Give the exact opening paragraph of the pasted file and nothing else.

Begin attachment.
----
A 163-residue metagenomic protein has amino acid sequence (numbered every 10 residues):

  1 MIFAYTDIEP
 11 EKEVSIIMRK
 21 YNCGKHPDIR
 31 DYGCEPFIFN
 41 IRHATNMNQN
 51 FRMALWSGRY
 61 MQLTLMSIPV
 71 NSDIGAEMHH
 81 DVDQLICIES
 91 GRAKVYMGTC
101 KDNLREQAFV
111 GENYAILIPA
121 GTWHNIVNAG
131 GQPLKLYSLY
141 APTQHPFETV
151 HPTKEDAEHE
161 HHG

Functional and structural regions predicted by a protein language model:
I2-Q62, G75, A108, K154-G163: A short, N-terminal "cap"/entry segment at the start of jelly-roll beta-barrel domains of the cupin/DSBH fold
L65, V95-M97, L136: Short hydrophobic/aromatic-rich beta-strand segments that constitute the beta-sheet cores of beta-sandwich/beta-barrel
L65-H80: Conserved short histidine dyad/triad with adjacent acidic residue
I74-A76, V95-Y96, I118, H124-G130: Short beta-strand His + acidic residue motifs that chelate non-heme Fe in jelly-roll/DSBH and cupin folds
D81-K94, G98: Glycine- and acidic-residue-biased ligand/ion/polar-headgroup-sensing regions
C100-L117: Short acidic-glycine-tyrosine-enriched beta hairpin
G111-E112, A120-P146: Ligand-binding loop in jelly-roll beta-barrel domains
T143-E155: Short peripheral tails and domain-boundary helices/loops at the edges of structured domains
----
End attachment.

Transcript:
A 163-residue metagenomic protein has amino acid sequence (numbered every 10 residues):